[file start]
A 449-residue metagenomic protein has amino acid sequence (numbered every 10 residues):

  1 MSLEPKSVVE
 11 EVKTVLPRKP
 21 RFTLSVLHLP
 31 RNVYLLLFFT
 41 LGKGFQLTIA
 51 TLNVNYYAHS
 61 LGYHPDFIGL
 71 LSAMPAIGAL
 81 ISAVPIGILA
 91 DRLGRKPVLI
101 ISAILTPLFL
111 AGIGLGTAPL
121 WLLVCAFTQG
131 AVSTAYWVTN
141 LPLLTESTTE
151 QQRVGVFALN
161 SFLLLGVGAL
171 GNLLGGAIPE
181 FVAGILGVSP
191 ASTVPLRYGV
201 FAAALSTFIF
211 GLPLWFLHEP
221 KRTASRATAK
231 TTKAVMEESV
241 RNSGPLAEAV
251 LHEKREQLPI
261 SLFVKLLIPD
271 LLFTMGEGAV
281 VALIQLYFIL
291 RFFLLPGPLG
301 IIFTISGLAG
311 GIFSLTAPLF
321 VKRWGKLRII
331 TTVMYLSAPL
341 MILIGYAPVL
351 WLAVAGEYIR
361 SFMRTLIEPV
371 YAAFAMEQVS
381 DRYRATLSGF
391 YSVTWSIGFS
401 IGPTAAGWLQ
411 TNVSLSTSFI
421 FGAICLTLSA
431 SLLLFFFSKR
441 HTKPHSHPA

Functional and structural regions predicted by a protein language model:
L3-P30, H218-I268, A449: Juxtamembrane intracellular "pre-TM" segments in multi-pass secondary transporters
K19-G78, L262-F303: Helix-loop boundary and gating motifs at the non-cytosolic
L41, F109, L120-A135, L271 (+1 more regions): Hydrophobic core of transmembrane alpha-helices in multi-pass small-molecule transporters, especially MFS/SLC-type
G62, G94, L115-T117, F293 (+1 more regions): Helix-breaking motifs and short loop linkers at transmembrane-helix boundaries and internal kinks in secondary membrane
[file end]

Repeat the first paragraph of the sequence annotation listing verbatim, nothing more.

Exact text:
A 449-residue metagenomic protein has amino acid sequence (numbered every 10 residues):